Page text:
I know that when I first started speaking out in favor of family preservation I felt as if no one would get it, especially not people who adopted, never in a million years. Most other birthmoms didn’t get it. The general public, at large, thinks adoption is beautiful because they’ve seen pictures and videos throughout their lifetime of people adopting babies and “completing their family” presented in some feel good fashion that makes you all weepy eyed and feeling good for the adoptive parents. Those videos don’t show the family that was destroyed to create the happy adoptive family.
How could anyone who benefited from adoption, who sat on the side of smiles and dreams come true, ever advocate for families to stay together if at all possible? How could anyone who benefited from adoption ever advocate for moms in crisis to first be given the resources needed to try to remove obstacles in her way to parenting? How could anyone looking to benefit from a crisis pregnancy take steps to remove the crisis from mom and therefore remove the supply of babies? Well look into the sky because pigs grew wings and took flight.
This post is going to be a bit complicated and I need people to hear me. I need them to stick with me. I need them to set aside personal experiences and be open to absorb the story I’m about to tell. If you’re not in a good place and don’t feel ready for that please, please, stop reading. Think of this as your trigger warning, if you must.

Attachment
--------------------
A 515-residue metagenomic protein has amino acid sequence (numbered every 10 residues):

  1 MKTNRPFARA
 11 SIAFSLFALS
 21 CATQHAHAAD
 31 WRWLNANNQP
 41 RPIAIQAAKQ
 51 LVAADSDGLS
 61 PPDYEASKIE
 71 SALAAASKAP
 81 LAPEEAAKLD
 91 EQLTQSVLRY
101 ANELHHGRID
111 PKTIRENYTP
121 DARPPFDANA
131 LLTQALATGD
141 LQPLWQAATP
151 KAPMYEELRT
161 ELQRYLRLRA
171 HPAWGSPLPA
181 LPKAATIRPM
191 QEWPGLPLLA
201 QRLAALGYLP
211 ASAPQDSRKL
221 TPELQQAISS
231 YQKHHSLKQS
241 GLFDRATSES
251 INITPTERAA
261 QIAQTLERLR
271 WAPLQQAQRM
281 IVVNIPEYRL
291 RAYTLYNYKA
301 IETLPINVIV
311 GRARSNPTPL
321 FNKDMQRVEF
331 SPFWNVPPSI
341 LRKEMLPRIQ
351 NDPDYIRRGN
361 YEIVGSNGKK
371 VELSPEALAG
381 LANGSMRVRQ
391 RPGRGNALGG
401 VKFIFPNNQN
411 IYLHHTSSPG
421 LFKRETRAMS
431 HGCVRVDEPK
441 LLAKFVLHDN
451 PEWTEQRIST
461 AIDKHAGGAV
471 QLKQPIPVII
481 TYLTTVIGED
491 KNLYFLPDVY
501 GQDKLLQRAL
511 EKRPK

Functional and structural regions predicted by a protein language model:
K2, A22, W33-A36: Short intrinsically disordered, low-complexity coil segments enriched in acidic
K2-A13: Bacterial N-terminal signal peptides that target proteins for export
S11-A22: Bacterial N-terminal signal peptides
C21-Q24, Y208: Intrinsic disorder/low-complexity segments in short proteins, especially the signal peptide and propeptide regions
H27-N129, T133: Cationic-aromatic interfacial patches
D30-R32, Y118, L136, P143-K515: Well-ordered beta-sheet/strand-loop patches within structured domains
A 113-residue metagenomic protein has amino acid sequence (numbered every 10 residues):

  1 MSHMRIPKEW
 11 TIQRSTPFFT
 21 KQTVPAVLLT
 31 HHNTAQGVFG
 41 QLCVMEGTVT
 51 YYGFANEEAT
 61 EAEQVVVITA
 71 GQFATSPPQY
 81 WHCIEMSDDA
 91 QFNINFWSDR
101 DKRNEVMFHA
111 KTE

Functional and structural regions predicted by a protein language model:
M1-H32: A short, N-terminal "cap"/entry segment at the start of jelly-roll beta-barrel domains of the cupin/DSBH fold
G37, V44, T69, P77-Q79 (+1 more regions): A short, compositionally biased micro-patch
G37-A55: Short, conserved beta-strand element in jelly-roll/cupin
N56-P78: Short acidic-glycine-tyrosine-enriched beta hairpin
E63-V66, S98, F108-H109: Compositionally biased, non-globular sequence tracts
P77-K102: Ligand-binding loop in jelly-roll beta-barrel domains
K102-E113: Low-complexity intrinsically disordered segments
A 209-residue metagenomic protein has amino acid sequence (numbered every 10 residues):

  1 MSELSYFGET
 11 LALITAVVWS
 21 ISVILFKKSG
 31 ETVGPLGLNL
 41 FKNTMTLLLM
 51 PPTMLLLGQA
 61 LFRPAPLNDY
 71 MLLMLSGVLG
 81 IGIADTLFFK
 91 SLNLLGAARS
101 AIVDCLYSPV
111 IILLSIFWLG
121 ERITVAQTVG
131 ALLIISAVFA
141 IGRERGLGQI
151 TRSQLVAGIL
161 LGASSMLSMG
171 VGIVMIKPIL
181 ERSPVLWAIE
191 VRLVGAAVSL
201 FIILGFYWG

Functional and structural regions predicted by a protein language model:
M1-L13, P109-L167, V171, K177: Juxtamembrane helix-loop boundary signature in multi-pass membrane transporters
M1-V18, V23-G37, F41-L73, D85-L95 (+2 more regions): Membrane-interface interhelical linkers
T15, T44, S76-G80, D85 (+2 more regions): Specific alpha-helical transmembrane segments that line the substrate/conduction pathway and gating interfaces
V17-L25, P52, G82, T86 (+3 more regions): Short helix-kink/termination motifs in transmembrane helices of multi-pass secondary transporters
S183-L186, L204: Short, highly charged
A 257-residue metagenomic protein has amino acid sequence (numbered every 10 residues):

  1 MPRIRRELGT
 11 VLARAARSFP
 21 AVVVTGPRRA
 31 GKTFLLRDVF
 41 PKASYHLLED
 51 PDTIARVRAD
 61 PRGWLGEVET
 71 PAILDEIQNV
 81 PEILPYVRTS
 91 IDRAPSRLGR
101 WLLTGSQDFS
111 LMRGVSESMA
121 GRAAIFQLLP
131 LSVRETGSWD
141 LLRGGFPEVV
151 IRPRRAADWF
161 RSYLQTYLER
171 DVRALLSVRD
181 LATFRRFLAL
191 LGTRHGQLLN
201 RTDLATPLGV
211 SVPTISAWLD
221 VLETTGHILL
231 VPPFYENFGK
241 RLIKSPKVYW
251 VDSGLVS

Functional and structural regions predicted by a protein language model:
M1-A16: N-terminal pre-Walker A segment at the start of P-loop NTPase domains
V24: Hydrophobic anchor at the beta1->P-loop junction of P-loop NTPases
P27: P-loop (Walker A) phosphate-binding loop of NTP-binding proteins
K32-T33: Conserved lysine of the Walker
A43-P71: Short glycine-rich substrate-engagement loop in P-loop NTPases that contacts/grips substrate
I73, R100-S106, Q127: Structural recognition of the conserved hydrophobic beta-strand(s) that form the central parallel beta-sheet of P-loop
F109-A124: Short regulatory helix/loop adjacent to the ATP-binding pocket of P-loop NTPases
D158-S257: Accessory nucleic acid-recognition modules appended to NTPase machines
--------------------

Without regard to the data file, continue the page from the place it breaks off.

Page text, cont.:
Let me first start by saying that I don’t advocate for adoption to exist in its current form. I think adoption should be done in the manner its done in Australia. All adoption. Specifically domestic infant adoption. I believe in permanent legal guardianships and letting a child decide, when they’re old enough to be educated about everything (including their birth certificate being permanently changed and amended), if they’d like to be adopted. I believe in open access for all adoptees no matter what or who has a problem with it. I don’t advocate for bills that aren’t 100% clean because these rights have nothing to do with reunion. In my ideal world, birth certificates wouldn’t be changed, children would always go to kinship placements when a parent wasn’t safe or able to parent, and mothers would be given all the resources they need to successfully and safely parent their child and understand that poverty wasn’t the reason to give up your child.
Let’s face it, we are a long ways away from that ideal world of mine but we get closer everyday. When our voices are heard it gets us closer. Unfortunately, birthmoms and adoptees aren’t the power players in legislation here. We don’t have the financial backing to lobby anyone. Adoption agencies and attorneys spend millions every year lobbying for laws to remain how they are or to change to make it easier to adopt infants. They call it “advocacy” or “awareness.” It’s lobbying for laws that favor them and their